Bill Russell is one of the giants of sport whom I always regret that I came to appreciate too late. Like a number of other figures of that era, he was still at the height of his powers when I began to follow the given sport, but I was too focused in those early years of fandom on rooting for my own team to enjoy the greatness of players on other teams. And none in basketball was greater than Russell. Only in his final two years as player (and coach), when the Celtics yet again won the NBA title, did I begin to understand that there might be something special about him. I eventually got to place him in proper perspective: the NCAA championships for the University of San Francisco in 1955 and 1956, the Olympic gold medal in 1956, then the NBA championship in his first season as a Celtic, in 1957, followed by eight in a row from 1959 to 1966, the break in 1967 when that great 76er team of Wilt Chamberlain, Hal Greer, and Billy Cunningham won, and then the final two championships. A record unrivaled by anyone in any other major team sport. And the Celtics won all those championships because Russell re-defined the game, in partnership with his coach Red Auerbach, putting defense and quickness at its heart.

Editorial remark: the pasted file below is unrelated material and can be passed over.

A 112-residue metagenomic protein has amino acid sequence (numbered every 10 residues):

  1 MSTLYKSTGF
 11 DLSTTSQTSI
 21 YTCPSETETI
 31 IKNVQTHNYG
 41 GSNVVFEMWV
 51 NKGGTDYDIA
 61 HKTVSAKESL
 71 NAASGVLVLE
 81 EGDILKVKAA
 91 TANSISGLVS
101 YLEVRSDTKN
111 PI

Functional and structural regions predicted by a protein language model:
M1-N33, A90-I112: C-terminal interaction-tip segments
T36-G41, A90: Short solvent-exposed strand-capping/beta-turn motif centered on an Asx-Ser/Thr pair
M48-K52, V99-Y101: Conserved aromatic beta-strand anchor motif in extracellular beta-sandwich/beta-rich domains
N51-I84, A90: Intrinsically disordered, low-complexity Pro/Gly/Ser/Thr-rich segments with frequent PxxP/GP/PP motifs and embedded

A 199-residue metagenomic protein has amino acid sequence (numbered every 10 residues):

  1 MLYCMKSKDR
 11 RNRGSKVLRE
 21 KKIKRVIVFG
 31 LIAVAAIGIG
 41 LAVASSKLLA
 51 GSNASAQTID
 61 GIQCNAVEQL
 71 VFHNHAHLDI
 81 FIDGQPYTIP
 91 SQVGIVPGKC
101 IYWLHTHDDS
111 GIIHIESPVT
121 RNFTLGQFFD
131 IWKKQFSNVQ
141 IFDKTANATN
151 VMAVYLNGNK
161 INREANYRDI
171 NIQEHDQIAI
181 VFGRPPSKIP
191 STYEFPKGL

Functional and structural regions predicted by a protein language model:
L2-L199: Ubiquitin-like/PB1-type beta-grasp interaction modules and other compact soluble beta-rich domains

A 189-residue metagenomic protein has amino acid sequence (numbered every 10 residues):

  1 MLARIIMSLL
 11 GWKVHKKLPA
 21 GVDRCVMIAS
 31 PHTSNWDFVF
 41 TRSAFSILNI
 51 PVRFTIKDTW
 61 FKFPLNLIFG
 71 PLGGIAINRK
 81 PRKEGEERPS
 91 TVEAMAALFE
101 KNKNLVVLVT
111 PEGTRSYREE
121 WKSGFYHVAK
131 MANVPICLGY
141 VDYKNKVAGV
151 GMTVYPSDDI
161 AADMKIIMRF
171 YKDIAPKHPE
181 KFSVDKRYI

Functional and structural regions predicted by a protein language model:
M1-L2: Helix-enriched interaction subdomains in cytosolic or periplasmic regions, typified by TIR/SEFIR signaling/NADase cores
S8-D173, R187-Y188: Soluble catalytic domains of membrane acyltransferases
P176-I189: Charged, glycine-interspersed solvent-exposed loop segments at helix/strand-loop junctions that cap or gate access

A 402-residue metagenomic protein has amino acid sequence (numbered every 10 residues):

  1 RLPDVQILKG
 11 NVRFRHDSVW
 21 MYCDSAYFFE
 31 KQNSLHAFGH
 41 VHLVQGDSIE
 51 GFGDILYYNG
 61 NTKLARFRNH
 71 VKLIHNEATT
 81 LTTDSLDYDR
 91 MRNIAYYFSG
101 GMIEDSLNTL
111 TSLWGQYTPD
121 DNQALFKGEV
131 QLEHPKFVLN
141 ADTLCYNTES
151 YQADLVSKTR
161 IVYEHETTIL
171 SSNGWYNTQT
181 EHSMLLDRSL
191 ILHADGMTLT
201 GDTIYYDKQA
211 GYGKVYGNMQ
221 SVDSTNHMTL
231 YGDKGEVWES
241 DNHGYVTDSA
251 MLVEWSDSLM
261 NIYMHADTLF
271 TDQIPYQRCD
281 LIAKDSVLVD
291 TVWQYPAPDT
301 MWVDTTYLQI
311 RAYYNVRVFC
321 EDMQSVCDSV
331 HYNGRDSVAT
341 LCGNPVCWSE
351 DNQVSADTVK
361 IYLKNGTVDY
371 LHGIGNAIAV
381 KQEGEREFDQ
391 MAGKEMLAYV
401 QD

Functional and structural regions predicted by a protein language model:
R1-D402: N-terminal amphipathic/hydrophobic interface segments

Well, you can read about it in the book, though without much detail. It’s mostly a collection of anecdotes about Russell’s relationship with Auerbach alternating with repetitious philosophizing about what true friendship is. I enjoyed it. In part, I enjoyed getting a fuller picture of two men I used to view as enemies. But Joel’s comment when I told him I had read it struck me as on target. He had in fact started it before he returned to Boston, but decided it was written for nine-year-olds.

For more thoughts, see Bill Bradley’s review in the New York Times last month.

Categories: Biography, Books, Sports

David Herbert Donald

May 20, 2009 Leave a comment

donald

I was sad to learn this afternoon of the death of the historian David Herbert Donald. I saw an obituary at the NYT website. I have read only one of his books, but it’s a masterpiece of biography. Simply titled Lincoln, it is, yes a biography of Abraham Lincoln. The obituary mentions “that the historian Eric Foner, speaking on National Public Radio in February, put [it] at the top of the long list of Lincoln biographies.”